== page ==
As 2018 election season heats up, young people register their peers to vote

Students and community members spent a whole day in the library of Canton High School, a sprawling campus in Greater Detroit, to attend the Norman Y. Mineta Leadership Institute Training on Saturday, May 19.

 

Siddarth Chhettri, 16 years old, is one of many Detroit students who recognize why they must get out the vote in 2018 and beyond. “We just want a bigger voice in the community, more representation from our side because voter turnout is low in our community. We need to get more people involved in [civic] activities,” Siddarth, Novi High School student, said.

 

What does that look like? He helped plan mock elections at his high school to engage his peers and help them get registered once they reached 18 years old in the 2016 and 2017 election cycles.

Siddarth emphasizes the importance of voting in local elections. “Mock elections would help young people learn how the voting process works and what’s going on locally in town. If you want a city park, what’s your opinion on it? The small stuff matters too,” Siddarth said.

 

He says Michigan will vote for a new governor this November 8th: “We have to know the candidates’ characters and who they are” to cast an informed vote.

When not taking an active role in his AP Government and Politics class, he helps out his mother at Mai Family Services, a clinic that supports South Asian victims and survivors of domestic violence in Michigan.

Do you want to take action and help the effort to get out the vote in 2018? Siddarth says you can start by registering people to vote in your community like he plans to do in Novi, Michigan.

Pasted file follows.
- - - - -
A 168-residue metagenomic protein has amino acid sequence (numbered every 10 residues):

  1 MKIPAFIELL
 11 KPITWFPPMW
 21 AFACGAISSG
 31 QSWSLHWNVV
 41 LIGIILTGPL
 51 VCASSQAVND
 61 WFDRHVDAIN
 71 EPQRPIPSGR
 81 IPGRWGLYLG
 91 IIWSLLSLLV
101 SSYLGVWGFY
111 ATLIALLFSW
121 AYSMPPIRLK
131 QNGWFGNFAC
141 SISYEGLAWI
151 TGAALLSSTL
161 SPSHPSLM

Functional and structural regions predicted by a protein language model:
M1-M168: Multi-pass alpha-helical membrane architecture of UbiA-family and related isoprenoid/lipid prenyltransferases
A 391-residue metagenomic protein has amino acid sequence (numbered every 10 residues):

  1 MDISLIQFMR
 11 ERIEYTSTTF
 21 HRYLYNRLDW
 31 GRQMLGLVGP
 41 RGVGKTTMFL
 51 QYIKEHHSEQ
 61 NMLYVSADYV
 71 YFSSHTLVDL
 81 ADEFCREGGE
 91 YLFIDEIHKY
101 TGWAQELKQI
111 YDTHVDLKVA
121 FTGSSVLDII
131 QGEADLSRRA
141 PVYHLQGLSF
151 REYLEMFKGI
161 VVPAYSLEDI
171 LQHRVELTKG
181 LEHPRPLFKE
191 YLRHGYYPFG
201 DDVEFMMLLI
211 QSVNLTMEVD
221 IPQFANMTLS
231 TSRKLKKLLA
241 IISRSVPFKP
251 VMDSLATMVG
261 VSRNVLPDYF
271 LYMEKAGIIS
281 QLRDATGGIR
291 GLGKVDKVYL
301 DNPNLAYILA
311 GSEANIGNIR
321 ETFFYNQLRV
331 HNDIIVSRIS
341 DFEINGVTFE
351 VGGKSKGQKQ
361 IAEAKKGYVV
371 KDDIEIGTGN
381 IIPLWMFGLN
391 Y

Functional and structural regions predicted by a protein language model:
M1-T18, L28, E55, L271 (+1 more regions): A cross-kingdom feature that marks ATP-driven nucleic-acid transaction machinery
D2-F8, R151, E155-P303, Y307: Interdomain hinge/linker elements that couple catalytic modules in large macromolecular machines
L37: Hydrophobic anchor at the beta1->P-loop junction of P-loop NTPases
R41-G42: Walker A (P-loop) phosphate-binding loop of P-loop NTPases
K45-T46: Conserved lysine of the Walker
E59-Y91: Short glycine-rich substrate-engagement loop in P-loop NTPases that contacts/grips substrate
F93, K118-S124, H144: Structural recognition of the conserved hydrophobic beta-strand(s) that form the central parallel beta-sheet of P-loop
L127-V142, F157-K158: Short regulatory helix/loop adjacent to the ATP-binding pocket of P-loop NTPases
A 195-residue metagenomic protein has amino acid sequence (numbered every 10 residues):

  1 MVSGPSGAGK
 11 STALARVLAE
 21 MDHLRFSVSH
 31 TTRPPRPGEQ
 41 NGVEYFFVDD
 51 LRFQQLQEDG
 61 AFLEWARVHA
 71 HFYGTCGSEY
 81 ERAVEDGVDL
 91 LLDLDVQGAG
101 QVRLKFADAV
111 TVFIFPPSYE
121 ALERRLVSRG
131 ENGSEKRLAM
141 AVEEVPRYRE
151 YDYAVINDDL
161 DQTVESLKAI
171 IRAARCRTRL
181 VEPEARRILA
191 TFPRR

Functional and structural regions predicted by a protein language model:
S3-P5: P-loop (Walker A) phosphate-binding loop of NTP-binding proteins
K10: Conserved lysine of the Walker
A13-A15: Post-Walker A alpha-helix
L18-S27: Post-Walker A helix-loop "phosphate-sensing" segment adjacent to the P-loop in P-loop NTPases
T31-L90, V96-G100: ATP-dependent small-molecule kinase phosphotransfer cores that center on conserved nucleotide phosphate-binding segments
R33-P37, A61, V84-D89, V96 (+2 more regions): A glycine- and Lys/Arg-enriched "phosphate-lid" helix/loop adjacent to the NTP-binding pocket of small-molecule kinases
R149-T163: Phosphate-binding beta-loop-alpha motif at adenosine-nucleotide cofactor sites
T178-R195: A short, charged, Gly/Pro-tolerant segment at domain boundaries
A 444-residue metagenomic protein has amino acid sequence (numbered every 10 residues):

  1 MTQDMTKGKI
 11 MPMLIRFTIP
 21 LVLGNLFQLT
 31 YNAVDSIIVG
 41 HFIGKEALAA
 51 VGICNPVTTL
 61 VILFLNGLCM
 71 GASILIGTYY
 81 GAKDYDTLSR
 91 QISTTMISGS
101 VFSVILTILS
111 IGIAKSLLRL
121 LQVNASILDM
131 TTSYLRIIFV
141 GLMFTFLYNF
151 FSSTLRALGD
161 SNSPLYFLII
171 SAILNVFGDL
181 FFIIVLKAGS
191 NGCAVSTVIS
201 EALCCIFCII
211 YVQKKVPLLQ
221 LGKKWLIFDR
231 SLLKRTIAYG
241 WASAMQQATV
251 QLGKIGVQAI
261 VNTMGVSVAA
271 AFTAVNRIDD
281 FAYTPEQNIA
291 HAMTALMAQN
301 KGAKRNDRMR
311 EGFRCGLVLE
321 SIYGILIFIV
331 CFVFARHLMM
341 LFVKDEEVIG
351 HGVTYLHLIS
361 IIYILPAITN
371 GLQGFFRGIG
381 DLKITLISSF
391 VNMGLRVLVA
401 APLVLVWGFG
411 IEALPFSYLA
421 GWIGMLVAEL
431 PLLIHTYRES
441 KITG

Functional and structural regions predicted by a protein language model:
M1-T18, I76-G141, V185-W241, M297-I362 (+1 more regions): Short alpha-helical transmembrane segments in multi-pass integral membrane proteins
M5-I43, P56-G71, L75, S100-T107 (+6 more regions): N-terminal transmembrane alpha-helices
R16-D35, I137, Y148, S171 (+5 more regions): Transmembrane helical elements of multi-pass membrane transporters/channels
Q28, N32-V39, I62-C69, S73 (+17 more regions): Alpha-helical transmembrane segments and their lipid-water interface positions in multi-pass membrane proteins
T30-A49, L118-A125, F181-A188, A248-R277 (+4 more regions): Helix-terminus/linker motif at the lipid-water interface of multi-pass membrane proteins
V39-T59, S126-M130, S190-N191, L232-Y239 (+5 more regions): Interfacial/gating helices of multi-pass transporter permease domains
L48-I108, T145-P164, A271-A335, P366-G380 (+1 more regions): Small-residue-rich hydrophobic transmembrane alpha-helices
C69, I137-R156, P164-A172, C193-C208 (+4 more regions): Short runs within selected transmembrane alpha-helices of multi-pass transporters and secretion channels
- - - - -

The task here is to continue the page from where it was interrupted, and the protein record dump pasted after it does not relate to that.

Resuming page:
All photos courtesy of APIAVote - Michigan.

 
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APA Voice sends crucial in-language voter guide to 15,000 New Yorkers

 

Why do primary elections matter? In this voter guide New Yorkers learn how to get ready to vote in two primaries (June 26 and Sept. 13) this summer. Primaries are considered the "real" election in New York where "competition is fiercest at this stage in the electoral process." 

 

APA Voice hosted a training in New York this past weekend, with trainer support from APIAVote, to prepare volunteers on how to canvass with the voter guide. 

 

 

The guide includes an FAQ on voting and a list of locations where people can receive help to apply for U.S. citizenship. "Becoming a citizen and exercising your right to vote is the first step to being fully active in our democracy," APA Voice stated in the guide. 

 

"We vote for our youth who are still too young to vote. We vote for our neighbors who are not citizens. We vote for our collective future," APA Voice stated.

 

The guide is available in EnglishKoreanChinese, and Nepali